When humans are in pain, a few simple words are all that is needed to make discomfort known. While pets cannot tell us when they are in pain, various signs can. Effective pain management is a vital part of caring for your pet and assuring their comfort. According to VCA Animal Hospitals, pain control can also help your pet recover more quickly and lessen the chance of serious complications or even death.
“Some pets are stoic and will exhibit few overt signs of pain,” said Mark Stickney, DVM, College of Veterinary Medicine, Texas A&M University. “Pet owners must be attuned to their pet’s normal behaviors. The most consistent sign of pain in an animal is a change from its usual behavior.” According to Stickney, some signs that your pet is in pain are vocalizing, decreased appetite, reluctance to play, jump, or climb stairs, lethargy, limping, growling or hissing when touched in a painful area, trembling, and excessive salivation.
Understanding signs of pain is important for any pet parent. According to the International Veterinary Academy of Pain Management, an animal’s behavior and interactions can be unique to the type of pain it is experiencing. An animal’s reaction to pain is also dependent upon its personality and degree of pain. There is a lot of variation when dealing with pets and how they exhibit their pain. Just like in people, different kinds of stimuli or injury can cause different levels of pain.
Although Stickney cites vocalization as an indicator of pain in pets, some animals will display less obvious reactions, according to Bonnie Wright, DVM and assistant professor of anesthesiology at Colorado State University.
“Animals will be seldom vocal about their pain. They will have more demeanor changes,” said Wright. Prolonged activity changes such as decreased mobility and different sleeping patterns are signs that can easily be confused for symptoms of old age or laziness.
“One thing for pet owners to do that can help determine if their pet is in pain is to think back about if things with the pet have changed over time,” said Wright. “There is also the importance of determining chronic pain or acute pain. These are really different in terms of signs.”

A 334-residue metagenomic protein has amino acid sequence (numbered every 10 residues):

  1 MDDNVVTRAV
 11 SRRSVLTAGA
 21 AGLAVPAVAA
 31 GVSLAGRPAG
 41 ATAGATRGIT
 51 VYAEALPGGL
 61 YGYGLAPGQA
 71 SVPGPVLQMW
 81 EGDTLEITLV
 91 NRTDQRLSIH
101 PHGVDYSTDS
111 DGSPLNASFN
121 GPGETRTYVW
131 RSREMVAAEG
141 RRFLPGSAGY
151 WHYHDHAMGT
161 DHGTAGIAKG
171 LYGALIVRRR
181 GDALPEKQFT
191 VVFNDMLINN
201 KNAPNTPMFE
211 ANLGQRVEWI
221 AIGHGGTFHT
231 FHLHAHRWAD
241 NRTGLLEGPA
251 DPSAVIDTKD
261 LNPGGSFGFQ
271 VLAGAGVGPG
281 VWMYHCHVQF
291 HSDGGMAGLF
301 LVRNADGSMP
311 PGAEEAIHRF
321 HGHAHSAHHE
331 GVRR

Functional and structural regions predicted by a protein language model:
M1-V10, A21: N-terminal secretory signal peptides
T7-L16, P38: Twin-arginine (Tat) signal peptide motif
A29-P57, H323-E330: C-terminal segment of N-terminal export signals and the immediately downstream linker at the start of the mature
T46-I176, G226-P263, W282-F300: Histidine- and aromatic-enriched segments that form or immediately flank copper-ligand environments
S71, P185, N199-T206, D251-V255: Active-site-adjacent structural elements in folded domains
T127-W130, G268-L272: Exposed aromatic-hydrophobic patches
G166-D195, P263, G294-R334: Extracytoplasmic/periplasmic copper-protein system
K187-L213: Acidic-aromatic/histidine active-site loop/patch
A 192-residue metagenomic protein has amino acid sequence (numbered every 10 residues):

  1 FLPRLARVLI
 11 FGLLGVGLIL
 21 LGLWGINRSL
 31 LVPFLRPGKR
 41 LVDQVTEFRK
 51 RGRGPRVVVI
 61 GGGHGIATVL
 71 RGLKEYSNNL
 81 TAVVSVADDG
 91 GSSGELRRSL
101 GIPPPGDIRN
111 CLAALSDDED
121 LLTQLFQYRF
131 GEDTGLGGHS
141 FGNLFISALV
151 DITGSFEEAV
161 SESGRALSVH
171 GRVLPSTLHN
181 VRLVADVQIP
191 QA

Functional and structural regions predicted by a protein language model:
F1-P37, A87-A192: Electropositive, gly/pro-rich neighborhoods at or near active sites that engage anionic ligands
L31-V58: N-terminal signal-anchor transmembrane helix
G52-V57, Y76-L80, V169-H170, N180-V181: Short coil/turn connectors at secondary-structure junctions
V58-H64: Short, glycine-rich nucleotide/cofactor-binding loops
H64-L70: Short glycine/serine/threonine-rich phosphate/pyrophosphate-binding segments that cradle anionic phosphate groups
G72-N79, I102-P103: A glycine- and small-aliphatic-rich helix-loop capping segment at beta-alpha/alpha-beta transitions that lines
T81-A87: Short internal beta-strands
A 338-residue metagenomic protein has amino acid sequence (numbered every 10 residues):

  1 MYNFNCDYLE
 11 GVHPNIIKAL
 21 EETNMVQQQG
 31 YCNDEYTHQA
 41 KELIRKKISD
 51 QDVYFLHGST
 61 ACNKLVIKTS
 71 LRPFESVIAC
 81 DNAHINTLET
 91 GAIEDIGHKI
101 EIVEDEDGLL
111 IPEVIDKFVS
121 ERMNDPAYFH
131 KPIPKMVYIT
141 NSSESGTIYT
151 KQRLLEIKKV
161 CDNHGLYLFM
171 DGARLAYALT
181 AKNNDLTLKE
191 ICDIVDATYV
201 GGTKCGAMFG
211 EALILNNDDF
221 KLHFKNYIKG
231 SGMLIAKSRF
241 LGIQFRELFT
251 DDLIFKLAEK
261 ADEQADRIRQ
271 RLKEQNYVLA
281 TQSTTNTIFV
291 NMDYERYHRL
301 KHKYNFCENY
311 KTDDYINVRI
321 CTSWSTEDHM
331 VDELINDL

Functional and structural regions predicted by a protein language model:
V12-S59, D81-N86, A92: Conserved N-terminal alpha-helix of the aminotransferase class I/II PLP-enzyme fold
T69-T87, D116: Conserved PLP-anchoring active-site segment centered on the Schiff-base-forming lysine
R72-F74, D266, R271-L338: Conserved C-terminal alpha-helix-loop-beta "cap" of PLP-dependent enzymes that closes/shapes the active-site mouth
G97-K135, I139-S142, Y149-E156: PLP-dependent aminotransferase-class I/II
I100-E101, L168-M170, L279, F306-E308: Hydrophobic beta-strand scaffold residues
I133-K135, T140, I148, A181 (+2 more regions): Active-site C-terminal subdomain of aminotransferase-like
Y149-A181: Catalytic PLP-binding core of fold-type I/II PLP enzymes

According to Healthypet.com, chronic pain is long lasting and usually slow to develop. Some of the more common sources of chronic pain are age-related disorders such as arthritis, but pain can also result from illnesses such as cancer or bone disease. Pain stemming from these illnesses may be the hardest to deal with because it can often continue for years or even for an animal's entire lifetime. Also, because it develops slowly, some animals may gradually learn to tolerate the pain and live with it. This can make chronic pain difficult to detect.
Acute pain, on the other hand, comes on suddenly as a result of an injury, surgery, or infection. It can be extremely uncomfortable for the pet and may limit mobility. However, this type of pain is usually temporary. It generally goes away when the condition that caused it is treated.
“When dealing with acute pain, we can address the issue of pain management post-operatively,” said Wright. “We can use drug-type tools and regional techniques such as nerve blocks.”
The use of regional nerve blocks for oral surgery in dogs and cats is synonymous with quality patient care. Dental nerve blocks provide excellent pain management for many oral procedures. They are easy and inexpensive to perform and provide a rapid onset of action. As pain management becomes more of an important issue in veterinary medicine, an understanding of how pain develops and spreads becomes greater.
While medication is a common form of treatment, there are simple remedies that a pet owner can perform to help diminish aches and pains. Preventative measures such as massaging, observing the pet’s diet, and watching for changes in exercise are all beneficial ways to uncover any potential problems.
Contact the Birmingham Pet Clinic for more information on how to deal with managing pain in pets.